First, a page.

‘Cooking In The South Asian Community As A Woman Is Taken For Granted’ — MasterChef’s Minoli De Silva Wants To Change That

As Minoli De Silva returns to MasterChef Australia this year, the contestant of Sri Lankan heritage says the cooking show has contributed to the changing image of South Asian Australian women in the food industry.
The Channel 10 reality program boasts a culturally diverse cast every year, and in 2021 De Silva was one of three South Asian women on the show, alongside Kishwar Chowdhury and Depinder Chhibber.
De Silva was born in Peradeniya, Sri Lanka before moving to Australia with her family when she was six. She says the South Asian community usually views cooking as a traditional domestic duty for women to perform rather than a career choice. Coming from a Fijian Indian background, I've noticed this as well.
"One of the things I've noticed is that generally around the world, not just in Australia, but around the world and especially in South Asian countries, women are the cooks of the household," she tells Refinery29 Australia.
"I feel like growing up, cooking is something that I took for granted. It wasn't something that I thought I could make a career out of."
Since making it to the top 10 on MasterChef last year, De Silva has officially swapped her chemical engineering career to work in food, and is about to open her own restaurant later this year.
Cultural expectations within the community are often that women choose a career path that is traditionally viewed as academic and successful, such as becoming a doctor, lawyer, accountant or engineer. Creative fields are more often discouraged and reasons vary from salaries and social stigmas to simply a lack of familiarity with those industries.
"My mum, when I initially went on MasterChef last season, was a little bit nervous at the thought of me potentially giving up my engineering career," the 35-year-old explains.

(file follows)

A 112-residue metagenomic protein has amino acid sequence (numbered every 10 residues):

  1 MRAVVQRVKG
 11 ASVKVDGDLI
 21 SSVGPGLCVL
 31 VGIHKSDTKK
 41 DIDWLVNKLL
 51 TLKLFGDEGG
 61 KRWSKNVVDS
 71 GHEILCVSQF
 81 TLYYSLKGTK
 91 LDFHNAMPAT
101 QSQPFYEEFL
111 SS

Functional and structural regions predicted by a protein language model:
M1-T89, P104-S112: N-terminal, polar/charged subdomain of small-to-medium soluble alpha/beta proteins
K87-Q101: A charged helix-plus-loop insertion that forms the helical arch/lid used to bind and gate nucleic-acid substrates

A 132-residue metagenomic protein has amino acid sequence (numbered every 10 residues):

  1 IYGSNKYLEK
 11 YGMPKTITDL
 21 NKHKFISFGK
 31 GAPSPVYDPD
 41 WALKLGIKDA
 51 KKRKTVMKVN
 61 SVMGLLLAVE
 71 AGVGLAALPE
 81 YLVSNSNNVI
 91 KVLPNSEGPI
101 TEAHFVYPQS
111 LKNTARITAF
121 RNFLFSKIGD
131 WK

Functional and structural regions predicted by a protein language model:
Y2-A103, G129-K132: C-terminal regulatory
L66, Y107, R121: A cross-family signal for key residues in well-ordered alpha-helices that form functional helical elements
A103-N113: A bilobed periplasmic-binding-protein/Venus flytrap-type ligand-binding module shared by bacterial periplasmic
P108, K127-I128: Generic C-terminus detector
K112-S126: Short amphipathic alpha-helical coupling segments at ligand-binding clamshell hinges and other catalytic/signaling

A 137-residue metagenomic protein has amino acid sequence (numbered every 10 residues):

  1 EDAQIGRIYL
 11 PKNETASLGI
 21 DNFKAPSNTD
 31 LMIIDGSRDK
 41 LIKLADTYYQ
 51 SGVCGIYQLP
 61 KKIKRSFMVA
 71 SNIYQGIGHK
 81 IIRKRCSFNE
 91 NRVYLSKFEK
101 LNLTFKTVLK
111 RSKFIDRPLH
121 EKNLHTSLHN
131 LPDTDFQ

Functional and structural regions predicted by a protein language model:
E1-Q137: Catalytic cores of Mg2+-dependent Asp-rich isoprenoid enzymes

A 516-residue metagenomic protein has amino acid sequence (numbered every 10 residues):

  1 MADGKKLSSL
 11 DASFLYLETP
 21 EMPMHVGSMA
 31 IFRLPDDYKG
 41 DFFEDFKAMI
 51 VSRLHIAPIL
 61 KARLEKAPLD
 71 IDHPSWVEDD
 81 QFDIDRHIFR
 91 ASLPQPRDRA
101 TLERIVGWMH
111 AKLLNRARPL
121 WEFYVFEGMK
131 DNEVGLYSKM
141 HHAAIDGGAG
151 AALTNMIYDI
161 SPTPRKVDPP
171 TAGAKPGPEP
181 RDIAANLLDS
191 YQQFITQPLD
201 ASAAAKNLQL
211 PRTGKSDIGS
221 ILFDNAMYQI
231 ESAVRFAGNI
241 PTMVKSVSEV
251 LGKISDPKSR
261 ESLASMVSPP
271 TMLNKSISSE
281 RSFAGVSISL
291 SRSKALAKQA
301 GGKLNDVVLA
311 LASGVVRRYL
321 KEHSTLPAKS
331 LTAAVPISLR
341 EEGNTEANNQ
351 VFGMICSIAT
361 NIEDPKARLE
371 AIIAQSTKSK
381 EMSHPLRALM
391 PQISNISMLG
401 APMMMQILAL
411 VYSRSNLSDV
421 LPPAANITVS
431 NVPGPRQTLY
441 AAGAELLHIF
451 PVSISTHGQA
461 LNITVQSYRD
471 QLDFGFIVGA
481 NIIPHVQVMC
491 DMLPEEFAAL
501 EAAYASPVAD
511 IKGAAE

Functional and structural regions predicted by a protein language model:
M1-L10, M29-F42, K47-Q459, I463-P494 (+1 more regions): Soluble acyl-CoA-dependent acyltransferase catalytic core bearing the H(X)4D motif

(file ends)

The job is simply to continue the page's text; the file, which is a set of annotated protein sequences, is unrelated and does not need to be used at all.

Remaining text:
"Coming from a South Asian family, you would see this in the community, where there's a lot of migrant families coming to Australia and they just want the best for their kids. So when you end up in food where things might not be so certain, there was a bit of fear in my mum and dad."
Kishwar Chowdhury, who was born in Australia to a Bangladeshi father and Indian mother, agrees with De Silva that there's a still widely held view in the South Asian community that the woman of the house belongs in the kitchen, and that's as far as her interest in food usually goes.
"It’s really unfortunate that we’re fighting this stereotype in 2022," she says, explaining her experience was a bit different though.
"I grew up in a household where both my mum and dad were great cooks and took a lot of pride in the meals they prepared. My siblings and I cooked from a very young age, as do both my son and daughter. It happens to be something I love to spend time doing."
Chowdhury placed third on MasterChef last year, winning the judges over with mouthwatering Bengali dishes such as panta bhaat and goat rezala. She had most recently been a stay-at-home mum after studying commerce, graphic design and running her own printing company.
"So post Masterchef, when I would get asked questions centred around going from being 'a mum to being a finalist' or my 'message to women at home', I had to separate the expectation that 'being at home' or being 'female' or being a 'mum' doesn’t equate to naturally being good at or wanting to spend time in the kitchen," she explains.
Like Chowdhury says, she loves cooking food beyond the family home, and going onto MasterChef was an opportunity to put Bengali cuisine on viewers' radars because it's not as well-known across Australia.